We evaluated correlates of gunshot wound (GSW) injuries in Miami-Dade County, Florida. Firearm-related injury has previously been linked to socio- and geo-demographic indicators such as occupation, income, neighborhood and race in other metropolitan areas, but remains understudied in Miami.
We reviewed 4,547 cases from a Level I trauma center’s patient registry involving an intentional firearm-related injury occurring from 2002 to 2012. During this eleven-year study period, this trauma center was the only one in Miami-Dade County, and thus representative of countywide injuries.
The crude morbidity rate of GSW injury over the 11-year period was 15 per 100,000 persons with a crude mortality rate of 0.27 per 100,000 persons. The case fatality rate of injured patients was 15.4%. Both morbidity and mortality increased modestly over the 11-year study period. The total number of GSW patients rose annually during the study period and patients were disproportionately young, black males, though we observed higher severity of injury in white populations. Geo-demographic analysis revealed that both GSW incident locations and patient home addresses are spatially clustered in predominantly poor, black neighborhoods near downtown Miami, and that these patterns persisted throughout the study period. Using spatial regression, we observed that census tract-level GSW incidence rates (coded by home address) were associated with a census tract’s proportion of black residents (P < .001), single-parent households (P < .001), and median age (P < .001) (R 2 = .42).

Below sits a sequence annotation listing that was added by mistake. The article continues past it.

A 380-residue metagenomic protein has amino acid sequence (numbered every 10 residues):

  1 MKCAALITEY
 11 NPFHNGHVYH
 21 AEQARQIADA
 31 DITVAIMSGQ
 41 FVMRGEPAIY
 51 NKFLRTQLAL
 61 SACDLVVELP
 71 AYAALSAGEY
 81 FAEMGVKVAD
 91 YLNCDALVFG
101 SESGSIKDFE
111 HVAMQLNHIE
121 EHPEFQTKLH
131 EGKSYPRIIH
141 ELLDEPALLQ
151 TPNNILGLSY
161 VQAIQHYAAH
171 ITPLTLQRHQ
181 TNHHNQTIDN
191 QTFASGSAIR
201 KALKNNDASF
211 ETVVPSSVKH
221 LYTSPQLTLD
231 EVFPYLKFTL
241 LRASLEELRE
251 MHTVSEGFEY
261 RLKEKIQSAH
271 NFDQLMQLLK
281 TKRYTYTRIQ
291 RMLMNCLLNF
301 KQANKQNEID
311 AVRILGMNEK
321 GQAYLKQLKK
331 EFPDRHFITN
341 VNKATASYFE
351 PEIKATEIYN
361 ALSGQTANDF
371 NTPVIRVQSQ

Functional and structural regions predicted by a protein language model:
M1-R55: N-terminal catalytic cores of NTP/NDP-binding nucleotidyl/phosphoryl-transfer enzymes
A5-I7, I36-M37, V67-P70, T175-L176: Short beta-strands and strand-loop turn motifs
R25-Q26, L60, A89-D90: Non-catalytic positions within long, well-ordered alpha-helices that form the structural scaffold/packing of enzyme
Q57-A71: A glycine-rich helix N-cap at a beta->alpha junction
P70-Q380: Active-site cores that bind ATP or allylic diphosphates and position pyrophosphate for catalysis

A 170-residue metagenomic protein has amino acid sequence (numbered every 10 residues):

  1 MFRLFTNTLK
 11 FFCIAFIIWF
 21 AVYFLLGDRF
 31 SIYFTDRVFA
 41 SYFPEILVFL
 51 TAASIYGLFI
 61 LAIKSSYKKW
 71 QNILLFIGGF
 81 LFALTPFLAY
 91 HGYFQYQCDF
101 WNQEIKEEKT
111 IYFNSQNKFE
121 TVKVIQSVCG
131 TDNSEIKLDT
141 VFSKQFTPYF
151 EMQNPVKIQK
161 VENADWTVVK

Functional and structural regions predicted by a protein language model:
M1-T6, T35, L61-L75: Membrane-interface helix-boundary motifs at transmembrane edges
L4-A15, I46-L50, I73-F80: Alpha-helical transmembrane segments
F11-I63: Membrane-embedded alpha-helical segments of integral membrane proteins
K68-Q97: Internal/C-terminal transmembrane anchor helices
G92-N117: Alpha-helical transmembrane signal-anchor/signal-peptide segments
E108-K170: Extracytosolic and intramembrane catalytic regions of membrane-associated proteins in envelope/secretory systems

These findings represent the first representative geo-demographic analysis of GSW injuries in Miami-Dade County, and offer evidence to support urgent, targeted community engagement and prevention strategies to reduce local firearm violence.